KB: Are those things you used to do when you were single? Or is it entirely new for you? One thing I notice among other moms is that often, women who are raising kids and running households feel like they’re managing and controlling so many things, putting so much labor and forethought into keeping the wheels moving. So the idea of managing or controlling or directing sex can kind of seem like more work. It’s easy to get tired and become more passive. Is that what happened for you?

CT: Not exactly, though I have also seen what you describe with friends. For me, I grew up Catholic and I got a lot of body shame. So from an early age I felt like my body was not a thing I wanted to put out there, even with a partner. Now I’m working to really undo that. I stopped hiding my breasts. I got my first plunging neckline. And of course that impacts my sex life. But another, maybe more important thing is I set myself a goal that when my husband and I are in intimate situations, I have to say what I want. That was hard for me. It took months of practice. It’s been so good for our relationship. It’s led to more communication. We’ve spent more time talking about what we want. How we both want a certain sexual vitality that doesn’t just happen naturally. We have to build it in. There has to be an intention or otherwise it will not happen.

KB: In the course of your career, you’ve written about different types of self-improvement projects and how you arrived at them at a particular moment in your life. In your first book, Group, you wrote about therapy. In your new book, B.F.F., you write about your determination to get better at female friendship. And now you’ve come to this new project around sex? Can you say a little about the timing of all this? Some might find it odd to tackle the sex issue last, at an age when some women start feeling like it’s not a priority anymore.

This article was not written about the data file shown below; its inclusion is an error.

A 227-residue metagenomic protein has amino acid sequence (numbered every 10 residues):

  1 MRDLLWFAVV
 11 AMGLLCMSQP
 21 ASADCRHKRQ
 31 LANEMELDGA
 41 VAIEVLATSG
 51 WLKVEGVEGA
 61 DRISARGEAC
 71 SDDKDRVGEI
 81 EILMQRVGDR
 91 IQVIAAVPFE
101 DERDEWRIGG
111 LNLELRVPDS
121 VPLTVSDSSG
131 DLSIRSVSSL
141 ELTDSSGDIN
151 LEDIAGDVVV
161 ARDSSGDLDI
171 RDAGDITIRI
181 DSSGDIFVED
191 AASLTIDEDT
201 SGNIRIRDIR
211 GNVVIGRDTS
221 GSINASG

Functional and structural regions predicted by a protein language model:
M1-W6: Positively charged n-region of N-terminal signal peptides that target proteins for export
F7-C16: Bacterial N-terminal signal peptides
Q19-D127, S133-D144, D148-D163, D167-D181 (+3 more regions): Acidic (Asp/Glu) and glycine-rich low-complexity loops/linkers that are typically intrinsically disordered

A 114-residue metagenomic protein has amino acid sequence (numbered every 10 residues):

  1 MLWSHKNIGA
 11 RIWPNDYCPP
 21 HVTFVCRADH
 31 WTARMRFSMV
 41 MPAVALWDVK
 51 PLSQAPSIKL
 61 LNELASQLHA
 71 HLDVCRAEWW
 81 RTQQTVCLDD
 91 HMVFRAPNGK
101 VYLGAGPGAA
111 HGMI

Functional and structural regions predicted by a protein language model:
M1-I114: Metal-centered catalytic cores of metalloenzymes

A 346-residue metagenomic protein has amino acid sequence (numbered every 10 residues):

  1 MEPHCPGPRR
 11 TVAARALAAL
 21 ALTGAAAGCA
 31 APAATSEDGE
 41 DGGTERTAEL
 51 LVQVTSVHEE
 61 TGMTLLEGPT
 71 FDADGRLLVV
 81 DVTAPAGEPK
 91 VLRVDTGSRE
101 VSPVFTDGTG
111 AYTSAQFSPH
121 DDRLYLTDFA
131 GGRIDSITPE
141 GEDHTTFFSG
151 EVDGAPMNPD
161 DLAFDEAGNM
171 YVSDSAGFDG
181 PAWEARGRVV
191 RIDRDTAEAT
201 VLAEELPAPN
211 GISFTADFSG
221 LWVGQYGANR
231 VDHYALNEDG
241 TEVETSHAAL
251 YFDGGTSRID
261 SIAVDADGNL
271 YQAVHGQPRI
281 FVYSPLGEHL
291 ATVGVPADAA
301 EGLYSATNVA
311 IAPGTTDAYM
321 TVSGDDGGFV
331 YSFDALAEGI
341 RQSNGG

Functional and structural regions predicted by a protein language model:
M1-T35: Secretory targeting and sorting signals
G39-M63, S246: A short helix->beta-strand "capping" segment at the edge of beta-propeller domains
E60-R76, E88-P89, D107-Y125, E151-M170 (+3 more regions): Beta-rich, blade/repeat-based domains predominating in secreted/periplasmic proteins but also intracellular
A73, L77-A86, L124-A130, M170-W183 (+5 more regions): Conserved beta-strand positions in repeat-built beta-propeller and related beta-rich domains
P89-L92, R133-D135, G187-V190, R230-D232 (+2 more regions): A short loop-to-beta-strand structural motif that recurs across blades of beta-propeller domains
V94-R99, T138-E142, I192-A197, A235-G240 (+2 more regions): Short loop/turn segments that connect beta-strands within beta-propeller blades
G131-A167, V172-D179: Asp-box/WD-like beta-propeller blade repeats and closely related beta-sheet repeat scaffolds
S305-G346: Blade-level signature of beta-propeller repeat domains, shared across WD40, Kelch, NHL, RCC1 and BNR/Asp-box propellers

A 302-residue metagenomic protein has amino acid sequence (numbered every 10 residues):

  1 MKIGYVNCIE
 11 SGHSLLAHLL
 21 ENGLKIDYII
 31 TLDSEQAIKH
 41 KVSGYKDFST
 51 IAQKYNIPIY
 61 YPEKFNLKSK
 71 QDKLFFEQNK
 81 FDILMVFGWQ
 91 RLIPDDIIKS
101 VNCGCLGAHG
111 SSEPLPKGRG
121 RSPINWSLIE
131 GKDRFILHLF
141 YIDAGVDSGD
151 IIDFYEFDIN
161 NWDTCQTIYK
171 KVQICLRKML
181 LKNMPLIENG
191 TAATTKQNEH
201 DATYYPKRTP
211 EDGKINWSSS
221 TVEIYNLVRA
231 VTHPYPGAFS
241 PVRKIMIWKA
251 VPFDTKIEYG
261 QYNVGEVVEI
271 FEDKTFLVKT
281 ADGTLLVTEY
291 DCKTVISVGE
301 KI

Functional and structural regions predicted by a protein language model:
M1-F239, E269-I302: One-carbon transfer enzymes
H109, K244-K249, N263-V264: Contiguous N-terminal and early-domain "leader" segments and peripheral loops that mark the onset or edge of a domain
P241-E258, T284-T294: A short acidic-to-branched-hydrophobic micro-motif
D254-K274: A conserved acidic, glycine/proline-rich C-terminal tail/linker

CT: Some of it, I think, is that I had delayed doing the work of being sexual for all those years that I was focused on being a mom. I also breastfed my kids until they were 4. The lines were blurry for a long time. I couldn’t enjoy my breasts as a sexual being when my kids were eating from them. My youngest is 12. There were years where I was breastfeeding. I felt like my breasts belonged to the kids. Now that my kids are older and are doing more and more things for themselves, I’m having this cognitive shift over the past few years where I feel like my body really belongs to me again. Once my daughter hit middle school and her body developed, I had this deep idea in my subconscious that it’s her turn and that I was the retired version. Like, I’m obsolete sexually. But that seems wrong. I wanted to push back against that.

Then there’s also just logistics. My kids stay up later than me now. They live here. So that already makes it more mechanistic. We have to plan. There are so many excuses to shut down sexually. But the fact is, there’s tons in between doing nothing and penetration. We’re probably not going to have chandelier sex very often. But we can talk about it, and that can lead to something else.

Kim Brooks is the author of Small Animals: Parenthood in the Age of Fear. She lives in Chicago.